Cover page of Accessibility, Affordability, and the Allocation of Housing Targets to California’s Local Governments

Accessibility, Affordability, and the Allocation of Housing Targets to California’s Local Governments


California’s Housing Element law establishes processes for determining regional housing needs and allocating these housing needs to cities and counties in the form of numerical targets. This study assesses whether the state's housing allocation process achieves the state’s goals of promoting housing development in areas accessible to transit, jobs, and socioeconomic opportunities. Our first analysis compares the mechanism that the Southern California Association of Governments (SCAG) uses to allocate housing units to local governments with two simpler alternatives. For all three allocation mechanisms, we assess whether the resulting allocations align with the goal of promoting housing development in areas with high social mobility and near transit and jobs. We find that SCAG’s allocation method may be unnecessarily complex, and that simpler allocation methods – which are less susceptible to technical difficulties and political wrangling – could achieve the state’s policy objectives with less administrative burden. Our second analysis, based on case studies of two Southern California cities, provides preliminary evidence that current enforcement mechanisms adopted in California may be insufficient to ensure that local governments accommodate their housing targets and promote housing development near transit and job centers.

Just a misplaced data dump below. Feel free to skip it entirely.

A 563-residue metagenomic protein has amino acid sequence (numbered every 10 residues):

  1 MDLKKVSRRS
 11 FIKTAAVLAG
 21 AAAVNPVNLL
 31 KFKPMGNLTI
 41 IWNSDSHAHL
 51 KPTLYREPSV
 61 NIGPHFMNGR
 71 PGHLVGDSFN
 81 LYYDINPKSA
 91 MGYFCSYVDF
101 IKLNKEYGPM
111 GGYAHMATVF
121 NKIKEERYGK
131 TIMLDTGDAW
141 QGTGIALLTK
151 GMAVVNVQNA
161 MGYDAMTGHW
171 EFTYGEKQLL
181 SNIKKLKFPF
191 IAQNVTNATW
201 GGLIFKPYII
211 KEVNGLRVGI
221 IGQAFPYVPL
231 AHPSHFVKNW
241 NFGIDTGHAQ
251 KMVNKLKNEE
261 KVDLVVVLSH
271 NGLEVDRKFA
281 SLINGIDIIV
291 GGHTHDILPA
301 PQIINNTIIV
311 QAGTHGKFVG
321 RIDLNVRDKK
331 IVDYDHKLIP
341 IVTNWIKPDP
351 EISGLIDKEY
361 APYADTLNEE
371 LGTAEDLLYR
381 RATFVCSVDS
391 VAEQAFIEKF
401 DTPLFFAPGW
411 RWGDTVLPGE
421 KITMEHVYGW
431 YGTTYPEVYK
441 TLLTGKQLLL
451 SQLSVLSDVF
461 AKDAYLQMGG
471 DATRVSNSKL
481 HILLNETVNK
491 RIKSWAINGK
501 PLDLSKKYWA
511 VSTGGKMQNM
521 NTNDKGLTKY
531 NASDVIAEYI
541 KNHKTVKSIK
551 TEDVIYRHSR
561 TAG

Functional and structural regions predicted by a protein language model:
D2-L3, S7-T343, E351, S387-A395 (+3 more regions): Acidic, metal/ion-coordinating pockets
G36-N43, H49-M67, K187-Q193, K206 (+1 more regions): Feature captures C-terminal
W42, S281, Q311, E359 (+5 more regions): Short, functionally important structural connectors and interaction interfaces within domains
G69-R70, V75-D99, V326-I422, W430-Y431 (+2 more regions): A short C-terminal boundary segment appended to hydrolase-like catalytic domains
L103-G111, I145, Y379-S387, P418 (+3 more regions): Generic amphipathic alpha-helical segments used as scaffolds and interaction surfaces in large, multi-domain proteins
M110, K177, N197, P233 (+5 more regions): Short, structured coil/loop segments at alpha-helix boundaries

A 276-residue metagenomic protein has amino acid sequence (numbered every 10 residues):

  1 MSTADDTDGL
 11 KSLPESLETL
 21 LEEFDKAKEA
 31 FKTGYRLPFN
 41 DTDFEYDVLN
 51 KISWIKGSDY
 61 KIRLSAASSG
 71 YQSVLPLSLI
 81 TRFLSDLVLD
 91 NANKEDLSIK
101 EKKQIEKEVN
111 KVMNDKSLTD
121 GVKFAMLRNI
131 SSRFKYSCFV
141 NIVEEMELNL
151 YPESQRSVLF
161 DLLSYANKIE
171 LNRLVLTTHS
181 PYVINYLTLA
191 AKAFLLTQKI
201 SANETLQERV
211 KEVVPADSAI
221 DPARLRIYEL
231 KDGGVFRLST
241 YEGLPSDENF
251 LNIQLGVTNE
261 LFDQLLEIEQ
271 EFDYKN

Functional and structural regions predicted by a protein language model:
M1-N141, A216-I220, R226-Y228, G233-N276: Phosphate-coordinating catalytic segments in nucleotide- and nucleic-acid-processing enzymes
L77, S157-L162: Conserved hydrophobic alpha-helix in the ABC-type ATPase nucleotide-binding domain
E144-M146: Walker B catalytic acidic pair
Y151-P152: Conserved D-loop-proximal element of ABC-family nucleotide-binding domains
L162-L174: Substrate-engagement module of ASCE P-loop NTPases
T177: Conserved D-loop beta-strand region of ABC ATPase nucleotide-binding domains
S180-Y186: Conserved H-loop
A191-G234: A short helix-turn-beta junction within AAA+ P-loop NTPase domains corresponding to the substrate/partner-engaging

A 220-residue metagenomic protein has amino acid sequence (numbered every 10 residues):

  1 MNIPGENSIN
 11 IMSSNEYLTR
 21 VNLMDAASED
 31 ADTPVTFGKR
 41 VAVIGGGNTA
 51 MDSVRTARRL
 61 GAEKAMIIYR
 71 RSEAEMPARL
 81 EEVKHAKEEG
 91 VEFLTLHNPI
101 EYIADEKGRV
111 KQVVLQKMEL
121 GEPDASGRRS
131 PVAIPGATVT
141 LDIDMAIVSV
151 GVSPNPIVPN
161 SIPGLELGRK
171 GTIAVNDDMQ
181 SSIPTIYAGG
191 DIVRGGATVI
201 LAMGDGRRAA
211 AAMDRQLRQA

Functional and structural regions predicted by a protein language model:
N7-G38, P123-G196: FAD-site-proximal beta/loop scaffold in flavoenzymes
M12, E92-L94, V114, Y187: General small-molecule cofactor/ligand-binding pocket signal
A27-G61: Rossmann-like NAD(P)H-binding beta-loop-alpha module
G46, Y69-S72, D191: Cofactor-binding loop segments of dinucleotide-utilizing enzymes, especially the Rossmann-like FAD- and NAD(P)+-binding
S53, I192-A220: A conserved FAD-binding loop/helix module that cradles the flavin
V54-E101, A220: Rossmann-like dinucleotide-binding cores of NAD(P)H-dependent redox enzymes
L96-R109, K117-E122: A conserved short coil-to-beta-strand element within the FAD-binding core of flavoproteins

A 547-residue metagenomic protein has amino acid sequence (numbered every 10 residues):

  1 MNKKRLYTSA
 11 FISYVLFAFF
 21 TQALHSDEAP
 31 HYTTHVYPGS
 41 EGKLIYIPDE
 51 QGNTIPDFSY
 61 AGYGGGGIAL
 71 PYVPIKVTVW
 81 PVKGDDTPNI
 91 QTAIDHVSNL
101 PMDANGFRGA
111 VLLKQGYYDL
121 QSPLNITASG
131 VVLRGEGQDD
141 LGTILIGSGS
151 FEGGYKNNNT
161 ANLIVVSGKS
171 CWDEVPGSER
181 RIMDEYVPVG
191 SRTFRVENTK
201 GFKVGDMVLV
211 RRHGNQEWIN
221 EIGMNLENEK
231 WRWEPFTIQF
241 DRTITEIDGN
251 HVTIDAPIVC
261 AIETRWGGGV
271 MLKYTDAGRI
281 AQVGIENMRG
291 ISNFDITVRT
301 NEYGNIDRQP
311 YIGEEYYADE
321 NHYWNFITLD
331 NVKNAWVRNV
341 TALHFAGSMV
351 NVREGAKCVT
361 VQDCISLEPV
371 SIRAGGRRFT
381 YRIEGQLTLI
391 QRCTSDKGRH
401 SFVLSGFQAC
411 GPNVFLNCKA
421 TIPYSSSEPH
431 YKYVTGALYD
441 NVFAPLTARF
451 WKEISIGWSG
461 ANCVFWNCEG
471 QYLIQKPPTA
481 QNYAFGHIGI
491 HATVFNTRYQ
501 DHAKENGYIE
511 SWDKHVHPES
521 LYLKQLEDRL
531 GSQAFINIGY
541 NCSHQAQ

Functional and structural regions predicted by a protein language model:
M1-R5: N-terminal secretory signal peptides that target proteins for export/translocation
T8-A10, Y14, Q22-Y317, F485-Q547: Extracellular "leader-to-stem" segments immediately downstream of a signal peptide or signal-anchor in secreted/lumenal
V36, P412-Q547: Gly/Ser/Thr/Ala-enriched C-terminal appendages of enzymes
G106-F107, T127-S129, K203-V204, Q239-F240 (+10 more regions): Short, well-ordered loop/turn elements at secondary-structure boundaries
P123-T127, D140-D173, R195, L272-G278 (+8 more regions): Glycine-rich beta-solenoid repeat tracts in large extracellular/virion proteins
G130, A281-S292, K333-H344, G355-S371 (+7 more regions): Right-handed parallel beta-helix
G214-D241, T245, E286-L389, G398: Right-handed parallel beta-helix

Cover page of Resiliency Impacts of Plug-in Electric Vehicles in a Smart Grid

Resiliency Impacts of Plug-in Electric Vehicles in a Smart Grid


This project assesses the impact of plug-in electric vehicles (PEVs) on the resiliency of the electricity distribution system by: (1) Assessing the use of PEVs as a resiliency resource during grid outages (Mobility Services+), (2) Assessing and simulating the impact of PEVs on the distribution infrastructure during normal operations, and (3) Determining the local environmental impact of clustering PEVs. A previously developed model of a smart grid consisting of two distribution circuits and a distribution substation was modified to enable the use of PEVs in vehicle-to-home (V2H) and vehicle-to-grid (V2G) configurations. Scenarios were simulated in which PEVs were used to serve critical loads in a home or community shelters, and a model was developed to assess the feasibility of using PEVs in grid restoration, which determined the inrush current of the substation transformer to determine the required power and energy for startup. The use of clustered PEVs and scattered PEVs in grid restoration was also considered. During normal operations, the stress on system components from high PEV demand resulted in accelerated aging and possible failure, thereby negatively impacting distribution infrastructure during normal grid operations. Smart charging is required to retain an acceptable level of resiliency. In contrast, during grid outages, this study demonstrated that PEVs can be used as an environmentally friendly resiliency resource to both serve critical loads and facilitate grid restoration with the qualification that implementation requires system upgrades including smart switches, upgraded inverters, energy management systems, and communication links.